The solution

For electrolyte cooling, a Plate & Frame heat exchanger with stainless steel (PEM) or nickel plates (Alkaline) is a perfect fit. We also observe developments in which electrolyzers operate at higher pressures, such as in the cooling of KOH in an alkaline electrolysis process, with pressures ranging from 30-50 barg. In this case, a Plate & Shell heat exchanger with nickel plates is the optimal choice. Our engineers, with their extensive experience in similar projects, are skilled at striking the right balance between CAPEX and OPEX. Feel free to ask for references to verify our expertise.Electric heaters can be used during start-up and heating of the medium and serve as frost protection during shutdowns. For cooling hydrogen and oxygen streams and recondensing and recovering heat from electrolyte, semi-welded (LWC) plate exchangers or fully welded heat exchangers are a perfect fit.


2. Koeling Copy

The process

During the production of green hydrogen, approximately 30-50% of the electrical energy is converted into heat, with a significant portion being generated by the electrolyser. Additionally, heat is produced during compression, deoxidation, and drying processes. Given the sustainable aspirations of the hydrogen sector, we strongly believe in the importance of effectively utilizing this heat.

The challenge

While residual heat can be utilized in various ways within the hydrogen production process, such as for district heating, there are instances during warmer months when heat demand is lower, and excess low-grade heat must be cooled off. In choosing a suitable heat exchanger, it is crucial to consider local constraints such as space limitations, permissible noise levels, and the availability and quality of cooling water.

Many offshore hydrogen production sites are planned on new or existing production platforms and use existing infrastructure (pipelines), fed by renewable generated electricity from offshore wind farms. Cooling is especially challenging here because allowed weight and dimensions of components are very limited.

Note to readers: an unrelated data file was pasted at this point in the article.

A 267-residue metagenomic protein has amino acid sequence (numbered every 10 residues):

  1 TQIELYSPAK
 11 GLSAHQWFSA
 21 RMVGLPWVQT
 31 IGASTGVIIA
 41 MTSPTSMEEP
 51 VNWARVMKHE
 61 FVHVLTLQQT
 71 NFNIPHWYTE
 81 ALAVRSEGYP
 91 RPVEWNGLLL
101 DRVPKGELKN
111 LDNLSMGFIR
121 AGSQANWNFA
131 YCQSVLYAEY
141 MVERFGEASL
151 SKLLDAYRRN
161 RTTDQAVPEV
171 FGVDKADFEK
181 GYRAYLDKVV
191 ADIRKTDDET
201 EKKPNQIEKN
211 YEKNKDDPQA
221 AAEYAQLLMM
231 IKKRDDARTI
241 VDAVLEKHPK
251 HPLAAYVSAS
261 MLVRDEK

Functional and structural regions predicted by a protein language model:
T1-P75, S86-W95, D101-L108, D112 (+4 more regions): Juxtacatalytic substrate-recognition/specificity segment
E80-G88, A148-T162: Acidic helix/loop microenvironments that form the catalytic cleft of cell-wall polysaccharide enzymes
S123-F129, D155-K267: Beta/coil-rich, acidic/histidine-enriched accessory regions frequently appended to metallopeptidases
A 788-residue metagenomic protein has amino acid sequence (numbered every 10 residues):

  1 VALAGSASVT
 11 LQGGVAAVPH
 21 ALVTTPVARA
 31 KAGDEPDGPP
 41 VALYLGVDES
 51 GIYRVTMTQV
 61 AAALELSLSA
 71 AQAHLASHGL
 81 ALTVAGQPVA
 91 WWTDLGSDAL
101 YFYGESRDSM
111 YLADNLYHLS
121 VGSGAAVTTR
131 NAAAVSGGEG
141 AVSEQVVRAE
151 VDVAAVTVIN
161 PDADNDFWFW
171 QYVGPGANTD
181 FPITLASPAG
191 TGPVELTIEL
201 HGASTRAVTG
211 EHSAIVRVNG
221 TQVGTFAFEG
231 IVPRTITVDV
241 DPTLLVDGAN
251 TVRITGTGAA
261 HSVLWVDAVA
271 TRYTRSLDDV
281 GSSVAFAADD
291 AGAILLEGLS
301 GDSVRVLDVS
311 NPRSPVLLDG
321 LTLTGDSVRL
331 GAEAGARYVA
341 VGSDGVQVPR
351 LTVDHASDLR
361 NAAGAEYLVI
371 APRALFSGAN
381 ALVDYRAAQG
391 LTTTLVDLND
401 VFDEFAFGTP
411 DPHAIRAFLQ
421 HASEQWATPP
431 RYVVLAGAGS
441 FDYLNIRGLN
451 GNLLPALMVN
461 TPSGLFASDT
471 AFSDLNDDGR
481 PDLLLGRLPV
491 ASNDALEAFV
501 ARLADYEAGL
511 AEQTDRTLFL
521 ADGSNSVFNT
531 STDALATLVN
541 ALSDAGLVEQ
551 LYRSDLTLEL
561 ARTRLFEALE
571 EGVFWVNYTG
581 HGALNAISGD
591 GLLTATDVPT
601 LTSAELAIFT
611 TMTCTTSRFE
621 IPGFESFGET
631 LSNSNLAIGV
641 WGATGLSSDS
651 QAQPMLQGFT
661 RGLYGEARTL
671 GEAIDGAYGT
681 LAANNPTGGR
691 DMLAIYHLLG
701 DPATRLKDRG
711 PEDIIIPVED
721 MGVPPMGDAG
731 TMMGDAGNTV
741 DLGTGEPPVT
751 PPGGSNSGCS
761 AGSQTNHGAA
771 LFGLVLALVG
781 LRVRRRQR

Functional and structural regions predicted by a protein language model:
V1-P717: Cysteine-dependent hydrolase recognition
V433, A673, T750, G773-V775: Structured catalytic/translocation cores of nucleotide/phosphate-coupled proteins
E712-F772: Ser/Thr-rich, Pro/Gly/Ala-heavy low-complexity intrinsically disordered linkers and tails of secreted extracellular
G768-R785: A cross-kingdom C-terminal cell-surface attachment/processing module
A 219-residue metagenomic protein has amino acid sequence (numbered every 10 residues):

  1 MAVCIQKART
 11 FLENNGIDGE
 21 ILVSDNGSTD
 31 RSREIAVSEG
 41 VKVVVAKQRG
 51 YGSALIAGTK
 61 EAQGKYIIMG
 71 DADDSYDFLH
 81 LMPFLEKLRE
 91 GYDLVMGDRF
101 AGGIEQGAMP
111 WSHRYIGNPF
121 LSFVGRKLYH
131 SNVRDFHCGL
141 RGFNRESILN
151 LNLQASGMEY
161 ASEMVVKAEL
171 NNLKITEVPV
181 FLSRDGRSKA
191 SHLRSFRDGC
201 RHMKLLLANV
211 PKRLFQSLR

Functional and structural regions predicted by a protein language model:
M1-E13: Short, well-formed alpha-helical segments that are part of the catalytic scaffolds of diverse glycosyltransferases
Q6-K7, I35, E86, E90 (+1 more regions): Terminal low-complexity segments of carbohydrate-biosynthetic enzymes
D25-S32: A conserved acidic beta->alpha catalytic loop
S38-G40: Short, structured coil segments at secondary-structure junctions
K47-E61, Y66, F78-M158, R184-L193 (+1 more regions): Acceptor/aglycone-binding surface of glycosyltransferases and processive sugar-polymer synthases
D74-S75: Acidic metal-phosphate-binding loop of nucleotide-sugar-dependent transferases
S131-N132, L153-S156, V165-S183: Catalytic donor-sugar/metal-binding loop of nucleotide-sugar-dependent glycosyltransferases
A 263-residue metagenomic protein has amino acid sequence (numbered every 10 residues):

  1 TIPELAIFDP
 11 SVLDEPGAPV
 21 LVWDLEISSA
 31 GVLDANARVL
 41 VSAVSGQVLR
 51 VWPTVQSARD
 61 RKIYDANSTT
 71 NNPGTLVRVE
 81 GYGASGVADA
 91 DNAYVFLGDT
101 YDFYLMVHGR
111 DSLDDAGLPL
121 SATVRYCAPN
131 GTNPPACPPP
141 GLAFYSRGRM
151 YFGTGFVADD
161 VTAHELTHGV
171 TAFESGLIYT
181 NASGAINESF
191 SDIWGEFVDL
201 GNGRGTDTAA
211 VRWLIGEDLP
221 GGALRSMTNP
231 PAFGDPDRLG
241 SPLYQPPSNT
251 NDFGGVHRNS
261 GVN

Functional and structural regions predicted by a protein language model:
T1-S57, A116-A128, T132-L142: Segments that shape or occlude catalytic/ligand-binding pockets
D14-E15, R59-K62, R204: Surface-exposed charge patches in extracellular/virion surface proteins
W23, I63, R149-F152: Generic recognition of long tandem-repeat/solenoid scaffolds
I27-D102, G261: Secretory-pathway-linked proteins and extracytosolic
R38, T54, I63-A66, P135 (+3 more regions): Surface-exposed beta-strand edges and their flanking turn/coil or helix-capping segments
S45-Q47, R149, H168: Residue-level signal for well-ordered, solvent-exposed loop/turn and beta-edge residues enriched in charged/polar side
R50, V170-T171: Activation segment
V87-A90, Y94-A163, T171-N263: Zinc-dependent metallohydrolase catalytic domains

The solution

In Kapp’s philosophy (and according to the ‘trias energetica’), waste heat should be reused. We have extensive experience with waste heat projects and therefore always have a suitable heat exchanger in our scope. If the heat demand is low, superfluous heat can still be cooled down. Cooling can be done with air, water, or a hybrid solution. For offshore installations, (titanium) plate heat exchangers or special offshore air coolers are very suitable, especially because of their compactness.


3. Compressie Copy

The process

Making hydrogen suitable for storage and transport requires compression, from around 2 bar (alkaline) or 20-40 bar (PEM) to 30-100 bar. We often see this process step combined with deoxidisation and purification of the hydrogen. After compression, condensation takes place, during which a lot of water is already extracted from the hydrogen. The whole process again releases a lot of heat, which we do not want to lose.

The challenge

Hydrogen is the smallest molecule. Leakage is therefore a major risk with concentrated hydrogen. The consequence of a leak can be disastrous because hydrogen is extremely flammable. Another challenge is the extremely low density of hydrogen, giving it a huge volume at low pressure. Due to electrolysis and deoxidation, the hydrogen contains a lot of water, which is condensed out after compression. This process constitutes a large part of the thermal load.

In these processes, you are dealing with start-ups of the installation on a regular base. This involves large temperature changes, a slight approach (especially with heat recovery) and, in the case of condensation, high capacities, so a lot of heat exchange surface is required.

The solution

Fully welded plate heat exchangers are well suited for hydrogen compression because they combine the compactness of a plate heat exchanger with the strength of a shell & tube heat exchanger. Our fully welded and gasket-free heat exchanger is also suitable for daily start-up. For offshore application, where cooling is typically done with seawater, we supply titanium plate heat exchangers.


4. Purificatie Copy

The process